Hydraulic fracturing seen helping Texas fight drought

Even though it takes a lot of water to produce oil and gas by hydraulic fracturing, the fuel that results ultimately cuts overall water use in Texas and makes the state less vulnerable to drought, says a study from the University of Texas at Austin.

Hydraulic fracturing, combined with horizontal drilling, has unleashed a bounty of cheap natural gas in the United States by providing access to energy trapped in deep, dense shale rock.

The fracturing process involves forcing massive volumes of water mixed with sand and chemicals underground to break the rock and release oil and gas.

The growing supply of natural gas has prompted utilities to substitute it for coal as the preferred fuel for electric generation plants. Natural gas plants use much less water, according to the study, and the resulting water savings is 20 to 50 times greater than the water used to extract the gas through hydraulic fracturing.

“Boosting natural gas production and moving the state from water-intensive coal technologies, makes our electric power system more drought resilient,” said Bridget Scanlon, senior research scientist for the University of Texas Bureau of Economic Geology.

Hydraulic fracturing can use up to 5 million gallons of water per well, leading to criticism that it is uses too much of the precious resource.

But UT researchers found the consumption is offset by the greater water efficiency in generating power from natural gas vs. coal.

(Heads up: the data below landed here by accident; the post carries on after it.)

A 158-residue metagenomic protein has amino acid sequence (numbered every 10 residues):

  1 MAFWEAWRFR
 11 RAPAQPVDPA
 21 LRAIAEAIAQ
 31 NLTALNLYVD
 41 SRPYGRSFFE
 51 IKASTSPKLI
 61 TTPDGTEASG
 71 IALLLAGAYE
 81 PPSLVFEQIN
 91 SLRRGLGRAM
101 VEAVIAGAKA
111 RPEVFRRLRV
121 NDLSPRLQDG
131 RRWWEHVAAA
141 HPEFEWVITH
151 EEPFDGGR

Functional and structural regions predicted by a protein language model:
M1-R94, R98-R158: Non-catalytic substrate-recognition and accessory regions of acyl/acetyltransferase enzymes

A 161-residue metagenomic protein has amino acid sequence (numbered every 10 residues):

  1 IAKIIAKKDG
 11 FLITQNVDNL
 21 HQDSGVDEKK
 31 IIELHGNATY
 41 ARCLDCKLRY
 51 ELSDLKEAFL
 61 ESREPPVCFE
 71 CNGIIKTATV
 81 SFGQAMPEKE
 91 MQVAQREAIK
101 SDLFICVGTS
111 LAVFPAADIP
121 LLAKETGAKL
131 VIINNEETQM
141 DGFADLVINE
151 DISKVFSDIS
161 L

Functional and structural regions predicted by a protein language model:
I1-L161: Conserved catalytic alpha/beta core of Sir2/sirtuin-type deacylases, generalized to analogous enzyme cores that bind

Texas generates about 45 percent of its electricity from natural gas, and about 35 percent from coal, followed by about 10 percent each from nuclear and wind, according to the Energy Information Administration.

The water savings comes from the more efficient cooling towers used in natural gas combined-cycle plants, which have been the primary type of power plant built in Texas since the 1990s. Combined-cycle plants use about a third as much water as coal steam turbine plants.

The study found Texas would have consumed an additional 32 billion gallons of water in 2011 if all of its natural-gas-fired power plants used coal instead, even after factoring in the water used in hydraulic fracturing to extract the natural gas.

Hydraulic fracturing accounts for less than 1 percent of the water consumed statewide, the report said, though the percentage may be higher in areas that have been hit hard by drought conditions in the last three years.

Those regions may not experience the net water savings recorded statewide, as the natural gas and generated electricity would not necessarily be consumed locally.

Texas grid planners have projected that under current natural gas prices, two-thirds of new power generation by 2030 will come from combined combustion natural gas plants.

Natural-gas-fired plants also are a better complement to wind generation — which doesn't require water — because they can be fired up more quickly than coal plants to provide power when winds are calm. The combination of wind and natural gas will further reduce the demand for water in electricity generation, the report said.

Researchers collected water use data for all 423 of the state's power plants from the Energy Information Administration and from state agencies for the study.

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